After meeting with the North Korean delegation to the closing ceremonies at the 2018 Winter Olympics, South Korean President Moon Jae-In said in a statement on Sunday that the North was willing to participate in peace talks with the United States.
Moon said the talks should begin "as soon as possible" and that North Korea agree inter-Korean relations and U.S.-North Korean relations, "should develop together, CNN reported.
The meeting occurred on Sunday in Pyeongchang at 5 p.m. local time, shortly before the closing ceremonies began, at an unknown location and lasted for one hour. The chief representative for North Korea was Kim Yong Chol vice chairman of the Party Central Committee, the Washington Post noted.
"President Moon pointed out the urgency to hold dialogue between North Korea and the U.S. in order to fundamentally the resolve the issues on the Korean Peninsula and to improve inter-Korean relations," a statement from South Korea's presidential Blue House said. "The North Korean delegation said that North Korea is willing to have talks with the U.S. and the North agrees that inter-Korean relations and North Korea-U. S. relations should advance together."
Representing the United States at the closing ceremonies was President Donald Trump's daughter and senior adviser Ivanka Trump, who sat next to Moon and his wife during the Olympic Games in the VIP box.
The news comes a couple weeks after Vice President Mike Pence led the U.S. delegation at the opening ceremonies where he appeared stone-faced and refused to stand for Korean athletes from both the North and the South who marched under a unified flag. At the closing ceremonies, the president's daughter had the opposite approach and applauded the joint athletes.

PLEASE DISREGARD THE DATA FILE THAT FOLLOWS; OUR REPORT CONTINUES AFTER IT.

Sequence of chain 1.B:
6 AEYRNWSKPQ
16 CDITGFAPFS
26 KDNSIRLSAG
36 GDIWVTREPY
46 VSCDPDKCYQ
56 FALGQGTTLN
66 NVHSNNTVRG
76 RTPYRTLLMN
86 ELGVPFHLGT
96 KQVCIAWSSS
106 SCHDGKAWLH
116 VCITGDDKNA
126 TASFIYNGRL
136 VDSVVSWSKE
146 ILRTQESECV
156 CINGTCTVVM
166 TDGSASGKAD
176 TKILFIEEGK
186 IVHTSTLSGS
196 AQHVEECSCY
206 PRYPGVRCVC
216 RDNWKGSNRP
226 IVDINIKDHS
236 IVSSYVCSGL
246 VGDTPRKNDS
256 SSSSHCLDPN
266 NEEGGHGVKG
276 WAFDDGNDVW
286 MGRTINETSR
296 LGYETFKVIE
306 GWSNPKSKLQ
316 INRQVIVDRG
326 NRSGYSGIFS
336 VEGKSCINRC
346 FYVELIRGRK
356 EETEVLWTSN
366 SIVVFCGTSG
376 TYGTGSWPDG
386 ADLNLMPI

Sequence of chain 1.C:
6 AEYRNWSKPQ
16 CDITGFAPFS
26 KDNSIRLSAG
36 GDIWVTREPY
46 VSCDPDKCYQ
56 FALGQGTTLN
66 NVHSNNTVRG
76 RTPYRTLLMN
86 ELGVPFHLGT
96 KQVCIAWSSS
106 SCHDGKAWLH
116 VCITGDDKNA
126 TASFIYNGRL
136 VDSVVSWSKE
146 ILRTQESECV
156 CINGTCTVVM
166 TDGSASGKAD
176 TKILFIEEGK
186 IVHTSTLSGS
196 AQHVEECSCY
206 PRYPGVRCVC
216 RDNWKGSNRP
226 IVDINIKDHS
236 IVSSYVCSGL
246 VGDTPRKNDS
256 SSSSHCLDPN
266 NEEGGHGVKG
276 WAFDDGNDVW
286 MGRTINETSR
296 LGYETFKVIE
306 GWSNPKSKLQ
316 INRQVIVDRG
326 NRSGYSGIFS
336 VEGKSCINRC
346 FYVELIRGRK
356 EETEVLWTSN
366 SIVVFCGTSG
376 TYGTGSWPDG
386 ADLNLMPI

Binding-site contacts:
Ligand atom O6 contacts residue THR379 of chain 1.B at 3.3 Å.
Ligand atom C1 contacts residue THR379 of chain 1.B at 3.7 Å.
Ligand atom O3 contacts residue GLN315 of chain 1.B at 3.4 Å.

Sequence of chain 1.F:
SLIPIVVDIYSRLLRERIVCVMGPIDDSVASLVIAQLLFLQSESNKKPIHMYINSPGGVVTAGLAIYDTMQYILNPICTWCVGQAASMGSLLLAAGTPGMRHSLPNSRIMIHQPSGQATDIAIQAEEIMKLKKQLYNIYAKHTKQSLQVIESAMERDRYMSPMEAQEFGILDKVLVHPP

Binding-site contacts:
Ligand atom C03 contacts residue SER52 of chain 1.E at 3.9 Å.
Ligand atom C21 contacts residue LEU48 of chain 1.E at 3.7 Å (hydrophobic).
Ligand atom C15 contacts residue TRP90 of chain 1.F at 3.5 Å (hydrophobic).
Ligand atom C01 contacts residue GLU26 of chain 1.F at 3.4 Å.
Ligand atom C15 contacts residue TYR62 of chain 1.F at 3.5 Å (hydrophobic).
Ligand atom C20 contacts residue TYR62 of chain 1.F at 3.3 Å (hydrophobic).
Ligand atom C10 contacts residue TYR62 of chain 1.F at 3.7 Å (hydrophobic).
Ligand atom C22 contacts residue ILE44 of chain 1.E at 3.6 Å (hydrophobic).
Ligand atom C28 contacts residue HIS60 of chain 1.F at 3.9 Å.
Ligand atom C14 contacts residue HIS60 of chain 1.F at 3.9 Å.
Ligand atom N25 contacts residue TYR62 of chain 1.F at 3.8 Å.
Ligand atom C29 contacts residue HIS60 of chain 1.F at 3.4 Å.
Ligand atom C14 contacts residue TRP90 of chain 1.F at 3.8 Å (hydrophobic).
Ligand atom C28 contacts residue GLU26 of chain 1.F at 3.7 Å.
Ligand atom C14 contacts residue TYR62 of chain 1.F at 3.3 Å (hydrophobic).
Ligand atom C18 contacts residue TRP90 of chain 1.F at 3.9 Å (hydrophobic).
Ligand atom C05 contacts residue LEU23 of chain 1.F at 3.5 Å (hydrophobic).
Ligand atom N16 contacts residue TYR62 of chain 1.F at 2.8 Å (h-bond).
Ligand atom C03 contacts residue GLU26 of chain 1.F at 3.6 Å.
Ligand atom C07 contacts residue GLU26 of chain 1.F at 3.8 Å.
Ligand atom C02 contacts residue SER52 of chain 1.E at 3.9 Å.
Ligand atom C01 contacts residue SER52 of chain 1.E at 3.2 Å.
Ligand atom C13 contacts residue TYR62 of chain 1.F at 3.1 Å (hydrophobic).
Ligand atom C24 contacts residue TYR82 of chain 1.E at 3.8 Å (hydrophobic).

However once Pence left, news broke that he and Moon spoke about coming to the table with North Korea.
As Salon has previously reported, South Korea was told to lead the way, and that the U.S. would follow soon after pending any progress made. It was also reported that Pence was scheduled to secretly meet with North Korean dictator Kim Jong-un's sister, Kim Yo Jong, but that it fell apart when the North Koreans backed out after Pence denounced the regime in the lead up to his trip.
But in Pence's talks with the South Korean president, he made it clear that no pressure on the North would be relieved until denuclearization efforts were made. "Moon assured Pence he would tell the North Koreans clearly that they would not get economic or diplomatic benefits for just talking — only for taking concrete steps toward denuclearization," as Salon has previously reported.
North Korea's willingness to speak with the U.S. is a substantial breakthrough. But it's still unclear how successful talks can actually be if the both the U.S. and North Korea refuse to budge on the issue of letting the nation remain armed with nuclear weapons.